Earth's history should include 'pre-plate tectonic' and 'plate tectonic' phases beginning less than a billion years ago, according to a team of geoscientists in the journal Geology.
Earth formed about 4.6 billion years ago. As the surface cooled, it formed a crust over a molten magma interior. Geoscientists disagree over when plate tectonics began—specifically when the top layer of the crust, the lithosphere, began to slide over the underlying mantle. Estimates range from as early as a few tens of millions of years after the Earth formed, to as late as 750 million years ago.
Part of the debate surrounds how to define plate tectonics. Geologist Tatsuki Tsujimori at Tohoku University and colleagues from Canada and the United States suggest 'true plate tectonics' began only 750 million years ago. They argue plate tectonics should be defined primarily by subduction: when a tectonic plate slides beneath another plate, steeply descending into the mantle below.
The steep angle is key because it takes water and carbon dioxide deep into the extremely hot mantle. Released water and carbon dioxide accumulate in the mantle, resulting in volatile pressure increases in the mantle, which are released by exploding through the lithosphere in a pipe.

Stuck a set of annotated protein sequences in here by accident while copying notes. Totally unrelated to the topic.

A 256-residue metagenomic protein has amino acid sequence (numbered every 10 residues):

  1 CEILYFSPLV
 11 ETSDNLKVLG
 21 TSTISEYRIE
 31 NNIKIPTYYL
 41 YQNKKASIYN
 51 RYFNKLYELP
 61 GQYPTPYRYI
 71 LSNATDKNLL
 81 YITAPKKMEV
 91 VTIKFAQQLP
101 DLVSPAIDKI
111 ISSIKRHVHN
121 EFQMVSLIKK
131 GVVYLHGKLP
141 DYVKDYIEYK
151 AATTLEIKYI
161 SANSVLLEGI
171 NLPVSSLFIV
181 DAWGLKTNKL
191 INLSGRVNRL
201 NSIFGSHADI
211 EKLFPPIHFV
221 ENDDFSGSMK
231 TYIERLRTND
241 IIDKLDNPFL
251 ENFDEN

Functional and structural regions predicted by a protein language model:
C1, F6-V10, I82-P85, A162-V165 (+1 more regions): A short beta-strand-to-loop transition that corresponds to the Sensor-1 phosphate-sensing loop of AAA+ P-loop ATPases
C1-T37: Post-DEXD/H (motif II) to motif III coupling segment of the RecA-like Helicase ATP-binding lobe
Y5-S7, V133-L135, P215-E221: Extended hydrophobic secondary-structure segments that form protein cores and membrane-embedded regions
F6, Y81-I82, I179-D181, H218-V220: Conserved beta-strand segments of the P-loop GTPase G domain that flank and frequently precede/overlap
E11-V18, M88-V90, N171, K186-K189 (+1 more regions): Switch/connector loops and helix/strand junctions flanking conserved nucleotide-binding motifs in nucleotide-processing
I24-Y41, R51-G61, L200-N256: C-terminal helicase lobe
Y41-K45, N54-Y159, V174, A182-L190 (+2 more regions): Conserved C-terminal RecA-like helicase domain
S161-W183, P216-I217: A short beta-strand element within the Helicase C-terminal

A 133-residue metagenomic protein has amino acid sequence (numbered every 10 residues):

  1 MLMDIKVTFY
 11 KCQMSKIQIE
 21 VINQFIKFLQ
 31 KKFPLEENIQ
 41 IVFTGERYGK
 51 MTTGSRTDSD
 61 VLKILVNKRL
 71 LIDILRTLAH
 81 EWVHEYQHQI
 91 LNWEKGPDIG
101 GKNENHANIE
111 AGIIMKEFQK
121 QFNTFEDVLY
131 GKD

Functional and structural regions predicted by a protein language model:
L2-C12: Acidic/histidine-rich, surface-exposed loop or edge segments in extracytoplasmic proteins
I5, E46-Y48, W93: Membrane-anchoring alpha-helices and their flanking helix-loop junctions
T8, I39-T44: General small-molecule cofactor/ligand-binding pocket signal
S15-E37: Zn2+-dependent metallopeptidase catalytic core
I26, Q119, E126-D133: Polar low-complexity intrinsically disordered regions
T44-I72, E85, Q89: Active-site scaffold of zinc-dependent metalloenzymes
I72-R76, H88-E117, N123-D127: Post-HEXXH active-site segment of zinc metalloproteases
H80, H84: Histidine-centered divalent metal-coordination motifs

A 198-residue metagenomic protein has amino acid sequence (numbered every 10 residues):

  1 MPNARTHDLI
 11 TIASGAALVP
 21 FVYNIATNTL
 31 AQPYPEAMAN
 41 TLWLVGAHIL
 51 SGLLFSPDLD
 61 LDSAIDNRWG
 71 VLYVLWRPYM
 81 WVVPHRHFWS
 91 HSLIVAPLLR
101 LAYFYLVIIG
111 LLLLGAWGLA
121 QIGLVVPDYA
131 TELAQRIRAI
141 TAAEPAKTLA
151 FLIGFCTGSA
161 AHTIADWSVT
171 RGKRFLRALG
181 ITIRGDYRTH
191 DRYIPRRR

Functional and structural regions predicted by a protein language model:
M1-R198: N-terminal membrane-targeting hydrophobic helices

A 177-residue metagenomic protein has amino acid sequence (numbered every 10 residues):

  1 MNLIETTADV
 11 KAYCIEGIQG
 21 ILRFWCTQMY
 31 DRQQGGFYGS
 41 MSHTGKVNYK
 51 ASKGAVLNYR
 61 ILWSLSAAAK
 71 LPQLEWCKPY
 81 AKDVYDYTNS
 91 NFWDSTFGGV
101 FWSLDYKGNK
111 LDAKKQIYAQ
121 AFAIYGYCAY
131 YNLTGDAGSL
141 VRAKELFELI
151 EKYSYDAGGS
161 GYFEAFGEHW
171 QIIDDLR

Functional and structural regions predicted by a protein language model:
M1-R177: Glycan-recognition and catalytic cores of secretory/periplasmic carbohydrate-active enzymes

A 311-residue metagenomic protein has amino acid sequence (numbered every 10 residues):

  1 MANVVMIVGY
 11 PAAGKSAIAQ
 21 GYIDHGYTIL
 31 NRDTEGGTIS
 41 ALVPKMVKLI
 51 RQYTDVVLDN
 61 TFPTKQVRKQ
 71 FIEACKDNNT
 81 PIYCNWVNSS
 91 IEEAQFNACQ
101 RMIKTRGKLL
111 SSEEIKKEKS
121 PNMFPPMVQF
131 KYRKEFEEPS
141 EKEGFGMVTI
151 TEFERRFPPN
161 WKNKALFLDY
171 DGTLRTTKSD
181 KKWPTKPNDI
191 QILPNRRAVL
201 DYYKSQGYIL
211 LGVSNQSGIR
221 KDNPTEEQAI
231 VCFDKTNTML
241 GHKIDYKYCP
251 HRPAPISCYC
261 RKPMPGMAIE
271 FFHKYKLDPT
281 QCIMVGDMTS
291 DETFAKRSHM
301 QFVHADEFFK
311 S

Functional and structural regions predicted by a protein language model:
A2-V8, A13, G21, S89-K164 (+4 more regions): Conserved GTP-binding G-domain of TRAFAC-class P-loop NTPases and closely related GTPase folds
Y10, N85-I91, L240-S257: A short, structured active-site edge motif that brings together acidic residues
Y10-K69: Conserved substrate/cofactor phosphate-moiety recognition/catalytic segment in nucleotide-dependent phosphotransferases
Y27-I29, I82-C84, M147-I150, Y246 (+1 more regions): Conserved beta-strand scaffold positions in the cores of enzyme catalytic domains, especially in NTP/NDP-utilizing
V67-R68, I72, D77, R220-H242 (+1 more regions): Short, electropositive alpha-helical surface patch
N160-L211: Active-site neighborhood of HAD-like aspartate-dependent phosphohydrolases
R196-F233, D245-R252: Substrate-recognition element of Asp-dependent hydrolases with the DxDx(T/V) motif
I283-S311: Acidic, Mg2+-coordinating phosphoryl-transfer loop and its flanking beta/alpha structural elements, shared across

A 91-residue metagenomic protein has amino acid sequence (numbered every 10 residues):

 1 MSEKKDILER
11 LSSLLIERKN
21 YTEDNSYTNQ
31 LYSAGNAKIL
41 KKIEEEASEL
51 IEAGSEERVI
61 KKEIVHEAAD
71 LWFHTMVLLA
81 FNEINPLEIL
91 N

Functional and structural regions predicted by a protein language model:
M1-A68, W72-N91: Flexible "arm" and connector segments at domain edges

These explosion pipes are called kimberlites, and some contain diamonds. Kimberlites and related igneous rocks are formed only inside old continents such as South Africa, Siberia, and North America. Most kimberlites found today are less than 1 billion years old, suggesting that the accumulation of water and carbon dioxide needed for this kind of eruption, and thus the modern style of subduction, began relatively recently.
This paper stimulated a "Discussion and Reply" in the journal. In their reply, Tsujimori and his colleagues lay out their theory in a graphic that breaks up the Earth's history into five stages, the last of which is plate tectonics. This timeline is different from those developed by many other geologists, who argue that plate tectonics encompasses not just deep subduction, but also shallow subduction and other styles of surface recycling that geoscientists call "stagnant lid tectonics".
Stagnant lid tectonics is proposed for tectonically and magmatically vigorous planets like Venus that do not have plate tectonics. Such a tectonic regime likely occurred early on when Earth was still much hotter and the lithosphere was thinner, so plates were not dense enough to sink deep into the Earth or strong enough to hold together as a plate.
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Title: Kimberlites and the start of plate tectonics, R.J. Stern, M.I. Leybourne, and T. Tsujimori, Geology, DOI: 10.1130/G38024.1